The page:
Mackenzie Foy provides the voice of the little girl, and several times, her vocals just didn’t seem to fit the proper emotion. Riley Osborne (the director’s son), does a decent job of vocalizing for the Little Prince, and is probably one of the few characters, whose voice just clicks perfectly. As well, the tone Bridges gives to the aviator, proves him once again to be a decent ‘mentor’ figure for animated characters, much like his Big Z role in the animated feature, Surf’s Up.
Director Mark Osborne impressed me greatly with his work on the 2004 Spongebob Squarepants Movie (I wasn’t a fan of the show, but the film entertained me with its off-kilter humor!), but here, even with the best of emotional intentions, his film adaptation of The Little Prince is a visual wonder, but has been paired with a rather muddled story.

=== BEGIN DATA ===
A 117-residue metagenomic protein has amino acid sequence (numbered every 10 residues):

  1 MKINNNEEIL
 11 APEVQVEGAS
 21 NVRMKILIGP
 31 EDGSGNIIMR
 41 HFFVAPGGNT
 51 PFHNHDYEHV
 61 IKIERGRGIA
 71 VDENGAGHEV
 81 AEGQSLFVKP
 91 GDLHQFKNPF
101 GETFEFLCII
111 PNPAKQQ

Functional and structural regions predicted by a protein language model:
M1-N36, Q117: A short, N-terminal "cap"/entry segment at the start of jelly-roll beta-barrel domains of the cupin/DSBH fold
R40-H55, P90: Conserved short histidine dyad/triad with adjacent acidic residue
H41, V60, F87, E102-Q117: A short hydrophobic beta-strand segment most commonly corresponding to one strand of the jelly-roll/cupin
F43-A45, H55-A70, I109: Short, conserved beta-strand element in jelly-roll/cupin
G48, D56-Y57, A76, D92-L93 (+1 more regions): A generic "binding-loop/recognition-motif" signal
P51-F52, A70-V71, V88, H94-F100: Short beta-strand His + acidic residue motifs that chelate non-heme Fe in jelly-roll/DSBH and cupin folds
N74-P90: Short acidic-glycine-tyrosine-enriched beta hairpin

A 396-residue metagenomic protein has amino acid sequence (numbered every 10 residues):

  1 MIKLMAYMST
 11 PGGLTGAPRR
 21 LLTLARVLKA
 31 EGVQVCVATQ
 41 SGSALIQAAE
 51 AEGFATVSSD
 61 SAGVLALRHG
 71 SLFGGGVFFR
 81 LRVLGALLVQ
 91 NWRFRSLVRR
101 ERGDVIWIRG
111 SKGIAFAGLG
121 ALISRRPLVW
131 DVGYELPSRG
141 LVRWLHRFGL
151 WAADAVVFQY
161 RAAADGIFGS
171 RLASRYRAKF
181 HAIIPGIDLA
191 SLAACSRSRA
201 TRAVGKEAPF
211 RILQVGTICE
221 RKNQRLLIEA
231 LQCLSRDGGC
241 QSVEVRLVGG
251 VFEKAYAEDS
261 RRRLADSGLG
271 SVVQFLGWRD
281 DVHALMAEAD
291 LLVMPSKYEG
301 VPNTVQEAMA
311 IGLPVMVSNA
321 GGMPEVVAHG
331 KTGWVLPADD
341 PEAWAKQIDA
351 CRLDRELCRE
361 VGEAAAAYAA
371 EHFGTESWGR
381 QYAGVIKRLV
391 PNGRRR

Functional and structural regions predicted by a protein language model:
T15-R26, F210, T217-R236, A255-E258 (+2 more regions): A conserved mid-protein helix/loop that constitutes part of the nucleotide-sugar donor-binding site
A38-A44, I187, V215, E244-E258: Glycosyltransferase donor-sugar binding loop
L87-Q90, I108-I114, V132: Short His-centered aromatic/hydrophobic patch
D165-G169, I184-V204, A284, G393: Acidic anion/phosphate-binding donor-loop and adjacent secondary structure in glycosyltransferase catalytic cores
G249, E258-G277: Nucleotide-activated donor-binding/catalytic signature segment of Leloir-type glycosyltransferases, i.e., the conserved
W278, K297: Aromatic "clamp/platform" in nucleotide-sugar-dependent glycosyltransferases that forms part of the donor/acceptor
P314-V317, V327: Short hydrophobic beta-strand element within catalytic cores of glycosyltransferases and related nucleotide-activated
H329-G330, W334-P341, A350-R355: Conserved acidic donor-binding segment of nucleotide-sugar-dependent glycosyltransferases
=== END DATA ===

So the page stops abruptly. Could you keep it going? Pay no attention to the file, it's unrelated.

The film feels like it yearns to give us a proper message on how one can grow up, yet not grow up, but it never feels like we fully comprehend these things by the time the credits roll.
The Little Prince was originally to be released stateside in March of 2016, but in a surprising move, Paramount Pictures pulled it a week before its release date. Fortunately, salvation came in the form of Netflix, where one can view the film through their channel, as of August 5, 2016.
Final Grade: B- (“The Little Prince” is an animated feature film, that bucks the trend of most animated fare that we are subjected to these days. Its story attempts to intertwine a classic piece of children’s literature, with a more modern-day problem, but never is able to properly feel as emotionally balanced as we wish it could be. The story feels like it takes the easy way out in a few situations, and its third act feels like the film suddenly nosedives into a whole other film realm. Some positives are the well-handled animation techniques, with computer, hand-drawn, and stop-motion, all integrated in a rare, entertaining way. )